Linguistic Predictors of Mindfulness in Written Self-Disclosure Narratives.

J Lang Soc Psychol. 2009 Sep;28(3):281-296. Epub 2009 Jan 5.

Moore SD1, Brody LR1.

This study investigated whether relative changes in cognitive, emotion, temporal, and self-reference word frequencies in repeated narratives predicted improvements in mindfulness skills (i.e., nonjudgmental acceptance of present-moment experiences, observing and describing present stimuli, and acting with awareness) subsequent to narrative self-disclosure. Participants wrote repeated narratives of traumatic or daily events over 3 days. Mindfulness was assessed at baseline and 4 to 8 weeks posttask. Results indicated that relative increases in cognitive processing words (among traumatic events participants and women in both conditions) and present tense words (among all participants) significantly predicted increases in nonjudgmental acceptance, describing, or overall mindfulness. Increases in present tense words appeared to partially mediate the higher mindfulness outcomes of participants writing about daily events when compared with those writing about trauma. The findings suggest that linguistic changes in self-disclosure narratives are associated with improvements in specific mindfulness skills.

Mindfulness and experiential avoidance as predictors and outcomes of the narrative emotional disclosure task.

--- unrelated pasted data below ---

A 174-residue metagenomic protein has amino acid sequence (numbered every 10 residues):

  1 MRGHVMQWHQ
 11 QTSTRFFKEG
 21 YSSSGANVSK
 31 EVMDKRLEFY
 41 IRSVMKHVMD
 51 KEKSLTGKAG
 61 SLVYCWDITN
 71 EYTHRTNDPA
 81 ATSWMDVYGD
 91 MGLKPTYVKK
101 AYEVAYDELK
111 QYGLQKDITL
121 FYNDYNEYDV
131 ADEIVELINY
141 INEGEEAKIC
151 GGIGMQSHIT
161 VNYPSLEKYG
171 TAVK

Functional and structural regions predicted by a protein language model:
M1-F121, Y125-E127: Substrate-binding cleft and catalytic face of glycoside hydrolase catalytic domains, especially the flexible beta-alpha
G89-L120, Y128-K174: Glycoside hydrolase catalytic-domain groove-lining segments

J Clin Psychol. 2009 Sep;65(9):971-88. doi: 10.1002/jclp.20600.

Moore SD1, Brody LR, Dierberger AE.

This randomized study examined whether narrative emotional disclosure improves mindfulness, experiential avoidance, and mental health, and how baseline levels of and changes in mindfulness and experiential avoidance relate to mental health. Participants (N=233) wrote repeated traumatic (experimental condition) or unemotional daily events narratives (control condition). Regression analyses showed neither condition nor gender effects on mental health or experiential avoidance at a 1-month follow-up, although the control condition significantly increased in one component of mindfulness. Decreased experiential avoidance (across conditions) and increased mindfulness (in the experimental condition) significantly predicted improved mental health. Narrative disclosure thus did not improve outcomes measured here. However, increasing mindfulness when writing narratives with traumatic content, and decreasing experiential avoidance regardless of writing content, was associated with improved mental health.

The benefits of mindfulness-enhanced expressive writing among depression-vulnerable individuals

Baum, Emily Sylvain